HAMMOND | A federal lawsuit was filed Tuesday against a Hammond police officer and the city over the June 9 shooting of a dog in front of a couple's home.
Plaintiff’s Norma Maldonado and Dario Lemus have a differing view of the incident than the Hammond Police Department.
Attorney Trent A. McCain, representing Maldonado and Lemus, issued a news release stating Hammond Officer Timothy L. Kreischer “unholstered his weapon, pointed it at the dog and fired three times, shooting the dog in the face.”
The news release said the shooting took place near to the couple's 7-year-old child at their former Hammond home.
Lilly, an 18-month-old pit bull, survived the shooting.
The news release refers to a subsequent Facebook posting from Hammond Mayor Thomas M. McDermott Jr., defending the officer’s actions and saying the dog had lunged at him in attack mode.
“Lilly neither charged at nor lunged at the officer,” McCain said. “Lilly was standing almost within arm’s length of a 7-year-old when Officer Kreischer discharged his weapon from 15-17 feet away.”
In a June 24 blog posting on the city of Hammond’s police website, Police Chief John Doughty defended the officer’s actions in response to a 911 call about a loose dog in the 6500 block of Jackson Avenue.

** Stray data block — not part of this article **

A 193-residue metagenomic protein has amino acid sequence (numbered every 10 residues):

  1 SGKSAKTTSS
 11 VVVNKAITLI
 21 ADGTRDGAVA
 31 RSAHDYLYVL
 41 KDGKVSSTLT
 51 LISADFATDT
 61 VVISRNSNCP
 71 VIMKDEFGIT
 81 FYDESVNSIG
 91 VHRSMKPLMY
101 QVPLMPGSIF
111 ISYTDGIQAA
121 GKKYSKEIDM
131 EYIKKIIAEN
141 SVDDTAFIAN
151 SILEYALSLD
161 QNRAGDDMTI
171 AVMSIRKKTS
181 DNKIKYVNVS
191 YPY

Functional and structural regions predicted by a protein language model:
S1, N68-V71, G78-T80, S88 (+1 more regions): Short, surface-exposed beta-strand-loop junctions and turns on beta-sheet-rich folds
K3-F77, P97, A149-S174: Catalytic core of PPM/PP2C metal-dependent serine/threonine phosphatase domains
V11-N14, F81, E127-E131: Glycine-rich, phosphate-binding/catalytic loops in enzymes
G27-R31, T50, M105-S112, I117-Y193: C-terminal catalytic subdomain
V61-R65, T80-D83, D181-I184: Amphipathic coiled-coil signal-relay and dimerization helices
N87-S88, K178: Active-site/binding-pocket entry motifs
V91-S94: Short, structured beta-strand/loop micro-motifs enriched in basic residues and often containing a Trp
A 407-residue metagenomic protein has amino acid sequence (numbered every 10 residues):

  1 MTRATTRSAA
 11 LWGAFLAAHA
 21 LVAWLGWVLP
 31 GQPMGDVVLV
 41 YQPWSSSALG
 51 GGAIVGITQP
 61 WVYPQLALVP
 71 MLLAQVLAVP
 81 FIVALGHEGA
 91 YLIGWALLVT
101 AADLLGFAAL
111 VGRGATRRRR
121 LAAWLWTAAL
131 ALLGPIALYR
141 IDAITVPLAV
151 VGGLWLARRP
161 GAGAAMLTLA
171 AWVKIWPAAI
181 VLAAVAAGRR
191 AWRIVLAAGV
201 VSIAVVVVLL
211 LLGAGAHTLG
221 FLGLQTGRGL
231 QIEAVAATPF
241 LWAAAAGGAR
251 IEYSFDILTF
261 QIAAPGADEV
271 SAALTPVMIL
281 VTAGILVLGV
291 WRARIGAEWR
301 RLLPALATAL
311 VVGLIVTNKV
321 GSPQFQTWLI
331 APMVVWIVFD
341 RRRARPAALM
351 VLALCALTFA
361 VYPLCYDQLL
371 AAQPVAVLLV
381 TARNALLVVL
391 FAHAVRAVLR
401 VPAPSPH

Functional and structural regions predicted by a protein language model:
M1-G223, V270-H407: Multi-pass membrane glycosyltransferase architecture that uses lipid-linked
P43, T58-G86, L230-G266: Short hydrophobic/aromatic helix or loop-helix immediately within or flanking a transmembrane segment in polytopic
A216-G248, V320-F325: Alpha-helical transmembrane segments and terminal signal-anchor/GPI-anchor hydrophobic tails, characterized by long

Doughty wrote, “The officer saw a sign and two flags in the front yard designating an electric fence had been installed to contain their dog. It announced a boundary that the dog could not pass. Note, an electric fence is against city ordinance … They can fail.”
Doughty explained when Kreischer attempted to get the attention of an adult, the dog starting running toward him. But as the officer backed up past the electric fence, the dog continued through the fence and continued running toward him.
“The dog retreated after one shot was fired,” Doughty said. “Animal Control was called to the scene. The owners were found to be in violation of several city ordinances, including no (dog) license, failure to restrain their dog and failure to maintain an actual fence.”
He said there were no children in close proximity at the time of the shooting, and police collected evidence indicating the dog had been trained to bite.
The lawsuit contends Kreischer was “intentional, unreasonable and grossly negligent” amounting to “callous or reckless indifference” to the plaintiff’s constitutional rights. The complaint seeks unspecified punitive damages and attorney fees.
Hammond Police spokesman Lt. Richard Hoyda said the department backs Kreischer’s version of events, and he has not been disciplined over the incident.